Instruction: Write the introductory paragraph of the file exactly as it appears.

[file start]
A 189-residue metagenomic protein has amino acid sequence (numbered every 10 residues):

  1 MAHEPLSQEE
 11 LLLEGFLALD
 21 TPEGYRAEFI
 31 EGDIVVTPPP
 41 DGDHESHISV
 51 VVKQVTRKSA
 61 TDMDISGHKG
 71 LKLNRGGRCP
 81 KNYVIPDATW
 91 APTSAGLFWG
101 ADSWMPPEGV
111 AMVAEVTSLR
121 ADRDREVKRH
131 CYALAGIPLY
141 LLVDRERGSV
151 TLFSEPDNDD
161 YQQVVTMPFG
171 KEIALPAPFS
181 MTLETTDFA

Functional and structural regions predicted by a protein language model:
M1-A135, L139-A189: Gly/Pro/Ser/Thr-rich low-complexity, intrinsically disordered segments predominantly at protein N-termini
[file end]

A 189-residue metagenomic protein has amino acid sequence (numbered every 10 residues):